This page has been created just for you, teachers! I've chosen a few of my favorite resources to highlight in the hope that some of these may be of assistance as you explore new and creative methods of pursuing your mission of educating our future leaders. You are among the most important people in the lives of our students, and I commend you for your dedication to those you serve.
The IU 13 E-Learning Toolkit is one of the most comprehensive compilations of educator resources available. This site is intended to serve as a resource for educators and parents when exploring eLearning strategies and resources. You'll find pages of educational tools covering instructional content and strategies, ELL's, gifted learners, special education, teacher support guides, and much more.
From Scholastic.com, here are 9 websites they consider to be among the best for teacher resources:
1. Common Sense Media - Find teacher-written reviews of thousands of educational tools, apps, and programs with Common Sense Media. The site also offers ready-made lesson plans, webinars, videos, and more. Plus it’s a great site to have parents use at home.
2. Crayola's Website offers hundreds of standards-based lesson plans, crafts, and activities for every grade level, plus art techniques for beginners to practiced artists. Here you will find what you need to supplement learning in every subject.
3. http://www.readwritethink.org/ is listed as best for student interactive tools. Along with dozens of engaging language arts interactive tools, you’ll find lesson plans, activities, professional development resources, and apps for students K–12.
4. For Humanities and Social Studies teachers, https://edsitement.neh.gov/ is a fantastic site, developed by the National Endowment for the Humanities and the National Trust for the Humanities, offers lesson plans as well as primary sources, videos, and photos for a wide range of humanities topics. And it's all free!
5. The National Science Teachering Association (NSTA) website, https://www.nsta.org/, is a goldmine for classroom teachers who may not feel as comfortable teaching geology and astronomy as they do reading and arithmetic. You'll find journal articles, experiment ideas, and a roundup of the latest science stories in the news. And currently, the NSTA is offering a free 30-day membership providing access to more than 12,000 digital professional learning resources and tools.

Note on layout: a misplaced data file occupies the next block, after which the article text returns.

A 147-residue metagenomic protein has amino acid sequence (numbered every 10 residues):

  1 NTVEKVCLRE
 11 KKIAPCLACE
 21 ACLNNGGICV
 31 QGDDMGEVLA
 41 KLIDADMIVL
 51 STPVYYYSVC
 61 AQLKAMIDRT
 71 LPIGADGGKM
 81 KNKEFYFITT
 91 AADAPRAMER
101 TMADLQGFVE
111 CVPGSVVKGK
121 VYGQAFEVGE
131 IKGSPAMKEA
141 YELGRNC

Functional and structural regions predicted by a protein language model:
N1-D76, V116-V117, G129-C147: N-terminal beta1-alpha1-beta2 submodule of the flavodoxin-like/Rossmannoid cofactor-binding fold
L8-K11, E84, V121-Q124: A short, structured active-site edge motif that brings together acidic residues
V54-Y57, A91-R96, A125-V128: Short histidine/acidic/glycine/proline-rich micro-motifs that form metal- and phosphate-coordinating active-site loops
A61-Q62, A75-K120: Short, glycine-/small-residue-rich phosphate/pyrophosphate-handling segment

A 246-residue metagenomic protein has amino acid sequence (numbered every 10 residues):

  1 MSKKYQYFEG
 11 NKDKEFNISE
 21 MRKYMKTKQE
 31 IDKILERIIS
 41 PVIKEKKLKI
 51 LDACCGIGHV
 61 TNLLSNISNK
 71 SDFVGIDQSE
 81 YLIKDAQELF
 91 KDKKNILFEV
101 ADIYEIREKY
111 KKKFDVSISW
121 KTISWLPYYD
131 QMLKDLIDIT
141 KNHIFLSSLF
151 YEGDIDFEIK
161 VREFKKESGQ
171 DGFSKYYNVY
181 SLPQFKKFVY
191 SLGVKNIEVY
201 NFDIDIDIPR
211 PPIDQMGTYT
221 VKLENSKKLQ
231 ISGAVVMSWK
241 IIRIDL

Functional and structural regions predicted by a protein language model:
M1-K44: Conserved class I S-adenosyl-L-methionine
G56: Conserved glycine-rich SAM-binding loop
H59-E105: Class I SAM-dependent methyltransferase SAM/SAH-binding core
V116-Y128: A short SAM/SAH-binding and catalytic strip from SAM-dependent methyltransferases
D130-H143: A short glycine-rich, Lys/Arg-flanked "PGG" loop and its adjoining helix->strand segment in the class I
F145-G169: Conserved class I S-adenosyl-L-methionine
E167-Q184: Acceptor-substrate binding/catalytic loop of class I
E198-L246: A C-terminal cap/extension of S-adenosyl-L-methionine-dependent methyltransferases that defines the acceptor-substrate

7. You may already know about Teachertube, listed by Scholastic as the best source for instructional videos in a safe environment. It's definitely worth a re-mention! From enlivening math with teacher raps to sharing table manners videos with parents, TeacherTube has it all.
8. PowToon - Moviemaking has never been easier than it is at PowToon. To create a short animated clip, all you have to do is write a script and choose characters and other graphics using a simple drag-and-drop tool. The classroom possibilities are endless.
9. Annenberg Learner provides multi-media resources for classroom instruction (K-12) and teacher professional development. Many of the PD series from the Annenberg Foundation are available on demand here, with videos on teaching measurement, writing workshop, and more. You'll see master teachers at work and undoubtedly snag an idea or two for your own classroom.
Some fabulous additional resources:
The Stanford History Education Group focuses on improving education by providing classrooms with free materials. History teachers will love "Reading like a Historian," which engages students in historical inquiry. Each lesson revolves around a central historical question and features a set of primary documents based on students' reading levels.
PBS Learning Media provides interactive lessons in science, social studies, math, and English language arts. Lessons are updated frequently to reflect the real world, current events, and student interest.
The National Council of Teachers of Mathematics created the Illuminations site to increase access to quality standards-based resources for the teaching and learning of mathematics for all grades. The website includes more than 700 lesson plans, 100 activities for students, and 13 Calculation Nation games, as well as interactive tools for students and instructional support for teachers.
Music teachers probably have one of the most difficult subjects to teach during school closures! Fortunately, the National Association for Music Education has compiled a thorough list of music teacher resource. Access it HERE. And be sure to check out Smart Music.
The University of Colorado has created PhET Interactive Simulations, a very cool place to explore and interact with countless science and math SIMS. Perfect for STEM teachers.
TED-Ed is an amazing educational platform created to spark and celebrate the BIG ideas of teachers and students around the world. Educators can create and share original interactive lessons and access a large library of original animated videos. Click on "discover lessons" to find thousands of video=based lessons organized by subject.
Check out EdTech Digest for lots of articles, tools for teachers, trends, and more. They offer insights, updates, interviews into the rapidly evolving world of edtech for all those involved in any aspect of edtech, at all grade levels.
I've become a big fan of Academia.edu, a kind of social networking site for academics, that offers an enormous, FREE repository of research papers and publications. You can build a personal library of works that interest you, and I have even found (once or twice) entire books to download from this site! However, be aware that despite the .edu domain name, this site is not connected with any accredited educationa institution. ResearchGate and Google Scholar are similar sites that have their own advantages.
Teachers, I'd LOVE to hear from you!! What are your favorite resources, online or otherwise, that I can add to this list?? Please email me to let me know.